- Assistance of the lawyer to complete a short history statement, if necessary.
- Assistance of the lawyer to provide full disclosure of documents, if necessary.
- Attendance by the lawyer in the Mediation session and in the Collaborative meetings.
- Attendance by the lawyer in the Mediation, or throughout the entire collaborative process.
- Preparation of consent documents by the lawyers.
- Involvement of the lawyer throughout the collaborative process.
Other information relating to costs of Collaborative practice and Mediation
- Discussions and agreement on the payment of the fee.
- The fee may be a shared arrangement.
- The costs of the Mediator will be agreed prior to the commencement of the process.
- Because of the short duration for the preparation for attending on and completion of the Mediation and Collaborative practice processes, the costs are limited.
Cost of Collaborative practice Mediation compared to Litigation
Because Mediation and the Collaborative process resolve matters speedily and amicably, the financial and emotional damage normally caused by Litigation will be avoided by you, your family and your friends.
Mediation and Collaboration will also serve to minimise conflict between you and your partner, so that you can make amicable decisions regarding your finances and other personal interests. It will form a basis for your ongoing relationship with each other.
How is Collaborative practice different from traditional Court proceedings?
When one party commences Court proceedings they file an Application with the Court setting out the orders they want the Court to make. Both parties then go through a sequence of Court proceedings and conferences and hearings that can take many months or possibly years before they have a final trial where a Judge makes a decision as to what orders will be made.
Through Collaborative practice, separating couples and their lawyers work together, sometimes with other professionals such as relationship therapists, valuers, accountants and financial planners, to find out what each party wants and how that can be achieved. The Court is not involved in this process and no documents are filed with the Court whilst the negotiations are ongoing. If an agreement is reached, the parties can elect for it to be drafted as a consent order to be lodged at the Court or to be incorporated in a binding financial agreement.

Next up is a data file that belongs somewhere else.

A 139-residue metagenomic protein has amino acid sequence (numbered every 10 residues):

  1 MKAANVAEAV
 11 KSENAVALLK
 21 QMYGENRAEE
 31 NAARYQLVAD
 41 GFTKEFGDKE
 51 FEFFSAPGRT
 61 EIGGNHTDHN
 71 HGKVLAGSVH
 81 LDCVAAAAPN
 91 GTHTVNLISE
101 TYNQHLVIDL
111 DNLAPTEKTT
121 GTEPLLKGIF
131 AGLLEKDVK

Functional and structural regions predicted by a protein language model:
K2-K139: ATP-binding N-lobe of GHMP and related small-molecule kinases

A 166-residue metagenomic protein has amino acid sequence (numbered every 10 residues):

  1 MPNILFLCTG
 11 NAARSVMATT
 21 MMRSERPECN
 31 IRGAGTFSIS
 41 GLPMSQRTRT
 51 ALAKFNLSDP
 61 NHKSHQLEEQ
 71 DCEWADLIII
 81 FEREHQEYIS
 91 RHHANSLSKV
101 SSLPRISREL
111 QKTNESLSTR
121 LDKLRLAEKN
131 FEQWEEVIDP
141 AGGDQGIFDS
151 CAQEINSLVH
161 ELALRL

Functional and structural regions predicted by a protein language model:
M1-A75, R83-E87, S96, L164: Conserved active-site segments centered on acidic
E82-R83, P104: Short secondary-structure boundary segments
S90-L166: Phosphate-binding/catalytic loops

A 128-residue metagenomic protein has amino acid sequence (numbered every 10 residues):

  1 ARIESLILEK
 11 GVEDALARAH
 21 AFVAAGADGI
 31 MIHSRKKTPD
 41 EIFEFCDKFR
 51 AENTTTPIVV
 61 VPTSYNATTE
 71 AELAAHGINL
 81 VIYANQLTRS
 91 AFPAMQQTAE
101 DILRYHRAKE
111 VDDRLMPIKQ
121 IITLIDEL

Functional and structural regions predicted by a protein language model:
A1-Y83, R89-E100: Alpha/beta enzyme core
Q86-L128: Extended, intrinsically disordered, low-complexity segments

The Family Court of Australia is the final resource available to you to reach settlements on issues in dispute. The Family Court is conscious of the expense involved in resolving issues and the emotional turmoil that is normally associated with the breakdown of a relationship. The Family Court will make orders on matters requiring urgent attention.
Financial issues relating to marriages can be brought before the Family Court:
- at any time after separation; and
- up to 12 months (1 year) after the granting of the divorce.
Financial issues relating to de facto relationships can be brought before the Family Court within a period of 24 months (2 years) after a separation of the relationship.
Parties who wish to make an application in relation to children’s issues (other than an Application for Consent Orders) must first participate in family dispute resolution in an attempt to resolve the care arrangements in relation to children. A party must file a mediation/counselling certificate together with their application for children’s orders unless one of the following circumstances apply:
- the matter is urgent;
- one or both parties are unable to participate in family dispute resolution;
- there has been or is a risk of family violence by one party of the parties; and
- there is a risk of abuse of a child/children by one of the parties.
The Federal Circuit Court
The Federal Circuit Court offers a Court system parallel to the Family Court. This Court also has other federal jurisdiction, including bankruptcy. It combines its federal jurisdiction with family law matters
The purpose of the Federal Circuit Court is to provide a faster, less expensive and less complex option for litigants and also to ease the workload of the Family Court. This allows the Family Court to focus on complicated matters that require the attention of a superior Court Judge.
The use of conciliation counselling and mediation will be strongly encouraged in appropriate cases, using both community-based counselling and mediation and the Family Court services.
The Federal Circuit Court shares its jurisdiction with the Family Court and the Federal Court. The Federal Circuit Court legislation includes provisions that enable Federal Circuit to develop procedures that are simple and as efficient as possible, including power to make rules to set time limits for witnesses and to limit the length of both written and oral submissions.
Costs of Proceedings in the Family Court or the Federal Circuit Court
Normally, each party pays their own costs associated with the Court proceedings. In some instances, a party may seek a ‘Costs Order’ against the other party in their application brought before the Court. The Courts do have discretion to award costs against the other party in certain circumstances.
Costs may be awarded where the proceedings that have been instituted are frivolous or for some other reason the party was unreasonable in opposing or bringing applications. Costs are awarded on the actual work relating to the Court proceedings and are based on the Family Court scale, at the discretion of the Court or an indemnity basis.
Fact: An overwhelming majority of cases are resolved by agreement between parties. Historically, only 4% of matters in the Family Court have required a judicial decision.